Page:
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Crucial for Napoli to keep top scorer Edinson Cavani

But Lorenzo Insigne is waiting in the wings should the Uruguayan be sold by the Serie A club, despite claims from officials 'there is no way we would let him go,' writes Ian Hawkey.

Lorenzo Insignie, left, celebrates with Napoli teammate Edinson Cavani after scoring the winner against Cagliari. Salvatore Laporta / AP Photo
Lorenzo Insignie, left, celebrates with Napoli teammate Edinson Cavani after scoring the winner against Cagliari. Salvatore Laporta / AP Photo

Barely had Napoli drawn breath after their late winner against Cagliari than did the team's sports director assure Neapolitans that Edinson Cavani, who struck his 23rd goal of the Serie A season in the 3-2 win, was unsellable.

"There is no way we would let Cavani go," Napoli's Riccardo Bignon said.

Statements like that, made in mid-April, tend to inspire as much trepidation as they do trust. This is not to cast aspersions on the sincere desire of Napoli to keep the centre-forward, who has become a figurehead of the club's progress in the last three seasons, but to acknowledge that Cavani occupies a very special position in the transfer market.

He knows it and they know it: Cavani's name is right at the top of the most-desired list for several clubs across Europe with bigger budgets than Napoli's.

How much would they miss him were he go to the English Premier League, or to Real Madrid? On the evidence of the last two months, a great deal.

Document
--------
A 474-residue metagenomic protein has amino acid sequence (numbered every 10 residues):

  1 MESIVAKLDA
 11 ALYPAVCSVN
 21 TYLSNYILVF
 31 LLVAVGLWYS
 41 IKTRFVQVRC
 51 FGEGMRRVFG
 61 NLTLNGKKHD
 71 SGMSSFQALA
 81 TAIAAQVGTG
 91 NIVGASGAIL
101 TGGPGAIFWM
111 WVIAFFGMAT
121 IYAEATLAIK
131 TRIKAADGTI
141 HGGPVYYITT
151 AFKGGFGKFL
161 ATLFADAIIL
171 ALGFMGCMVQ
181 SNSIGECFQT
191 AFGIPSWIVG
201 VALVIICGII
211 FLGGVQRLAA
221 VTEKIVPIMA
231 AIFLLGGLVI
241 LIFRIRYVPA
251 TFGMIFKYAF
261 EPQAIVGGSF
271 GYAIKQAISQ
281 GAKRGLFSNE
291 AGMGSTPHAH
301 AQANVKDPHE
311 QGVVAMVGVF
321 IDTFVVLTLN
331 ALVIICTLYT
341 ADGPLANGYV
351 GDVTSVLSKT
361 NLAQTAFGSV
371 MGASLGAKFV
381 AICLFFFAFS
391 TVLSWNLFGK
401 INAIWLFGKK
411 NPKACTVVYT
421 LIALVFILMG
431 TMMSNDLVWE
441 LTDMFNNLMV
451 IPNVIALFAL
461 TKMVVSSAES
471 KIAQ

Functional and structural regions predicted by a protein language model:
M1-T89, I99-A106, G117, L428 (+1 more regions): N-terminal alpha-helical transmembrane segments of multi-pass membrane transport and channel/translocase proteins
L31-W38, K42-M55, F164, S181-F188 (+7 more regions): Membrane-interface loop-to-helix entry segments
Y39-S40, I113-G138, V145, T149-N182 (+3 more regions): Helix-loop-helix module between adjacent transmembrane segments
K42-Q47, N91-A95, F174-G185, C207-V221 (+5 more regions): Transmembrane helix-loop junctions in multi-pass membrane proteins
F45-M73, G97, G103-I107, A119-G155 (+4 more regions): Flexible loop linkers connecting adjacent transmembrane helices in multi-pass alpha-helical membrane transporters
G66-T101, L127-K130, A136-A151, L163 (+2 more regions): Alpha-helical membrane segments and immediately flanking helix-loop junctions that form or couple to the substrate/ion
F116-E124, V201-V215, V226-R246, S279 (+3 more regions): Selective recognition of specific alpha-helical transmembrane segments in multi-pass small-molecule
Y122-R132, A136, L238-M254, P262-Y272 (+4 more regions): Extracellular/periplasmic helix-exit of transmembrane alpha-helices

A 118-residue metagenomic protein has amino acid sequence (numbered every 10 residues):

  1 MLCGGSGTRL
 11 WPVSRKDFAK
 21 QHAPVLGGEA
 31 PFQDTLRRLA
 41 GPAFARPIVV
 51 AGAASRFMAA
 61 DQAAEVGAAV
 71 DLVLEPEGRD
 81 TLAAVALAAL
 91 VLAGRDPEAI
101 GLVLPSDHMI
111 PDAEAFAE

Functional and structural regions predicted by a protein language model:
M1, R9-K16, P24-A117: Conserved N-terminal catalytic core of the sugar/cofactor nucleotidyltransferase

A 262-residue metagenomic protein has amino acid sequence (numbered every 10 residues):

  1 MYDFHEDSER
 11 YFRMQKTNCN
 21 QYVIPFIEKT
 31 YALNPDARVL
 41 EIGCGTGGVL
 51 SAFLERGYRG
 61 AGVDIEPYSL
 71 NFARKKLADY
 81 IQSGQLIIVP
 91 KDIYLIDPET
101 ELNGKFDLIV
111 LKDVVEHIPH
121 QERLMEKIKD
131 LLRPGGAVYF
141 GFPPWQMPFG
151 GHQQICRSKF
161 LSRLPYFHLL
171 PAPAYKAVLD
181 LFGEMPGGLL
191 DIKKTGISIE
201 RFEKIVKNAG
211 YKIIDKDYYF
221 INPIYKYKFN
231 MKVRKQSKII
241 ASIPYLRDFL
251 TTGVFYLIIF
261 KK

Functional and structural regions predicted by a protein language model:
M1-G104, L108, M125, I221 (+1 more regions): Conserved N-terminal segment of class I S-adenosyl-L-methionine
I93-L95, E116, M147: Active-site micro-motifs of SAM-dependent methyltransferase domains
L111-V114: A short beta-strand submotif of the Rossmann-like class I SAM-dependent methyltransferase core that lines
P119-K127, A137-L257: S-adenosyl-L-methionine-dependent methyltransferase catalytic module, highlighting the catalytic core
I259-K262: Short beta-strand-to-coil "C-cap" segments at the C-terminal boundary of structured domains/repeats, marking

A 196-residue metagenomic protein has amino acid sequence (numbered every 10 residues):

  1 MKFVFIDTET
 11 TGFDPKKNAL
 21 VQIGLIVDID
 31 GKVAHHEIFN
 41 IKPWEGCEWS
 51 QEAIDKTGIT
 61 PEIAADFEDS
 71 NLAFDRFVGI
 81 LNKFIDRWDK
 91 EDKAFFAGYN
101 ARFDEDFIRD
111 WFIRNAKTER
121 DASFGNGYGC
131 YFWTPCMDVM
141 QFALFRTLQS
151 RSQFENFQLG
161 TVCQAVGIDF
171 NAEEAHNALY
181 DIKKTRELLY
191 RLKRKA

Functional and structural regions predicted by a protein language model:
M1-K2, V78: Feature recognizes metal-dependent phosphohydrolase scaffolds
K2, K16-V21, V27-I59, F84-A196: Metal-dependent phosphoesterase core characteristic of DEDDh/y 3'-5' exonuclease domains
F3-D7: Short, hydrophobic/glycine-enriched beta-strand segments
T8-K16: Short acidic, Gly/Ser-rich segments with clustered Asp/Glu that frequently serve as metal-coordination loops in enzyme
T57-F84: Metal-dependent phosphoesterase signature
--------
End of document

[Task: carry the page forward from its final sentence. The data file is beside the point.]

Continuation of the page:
Cavani's eight-match goal drought ran through February and into March and was a fallow period for Serie A's probable silver-medallists. They won only one of the six league games in which Cavani's flow of goals stopped.

The run of four wins and a draw from their last five, to within touching distance of the runners-up spot that will gain them automatic entry into the next Uefa Champions League, coincided with a sharper, more familiar Cavani: He has struck five times in that sequence.

But the weekend's victory, eked out against a lively Cagliari, left most of the San Paolo with the happy sentiment that a new potential crowd favourite is maturing nicely.

Lorenzo Insigne's long-range winner, said its author, ranked as "the best goal of my career". The 21-year-old, Napoli-born and with a distinct Napoli accent, has shown enough burgeoning promise to have already erased fears that losing Ezequiel Lavezzi - he moved to Paris Saint-Germain - would be immensely damaging. Insigne, still introduced from the bench quite often, has not the obvious industry of Lavezzi but he may turn out to be a more prolific goal scorer, given time.

At Pescara, where Napoli go this weekend, they would testify to that. Insigne's 18 goals last season while on loan there from Napoli, helped gain Pescara promotion from Serie B.

They would have liked him to stay, and they hope he might be merciful on his return there, marooned as Pescara are at the bottom of the table.

 

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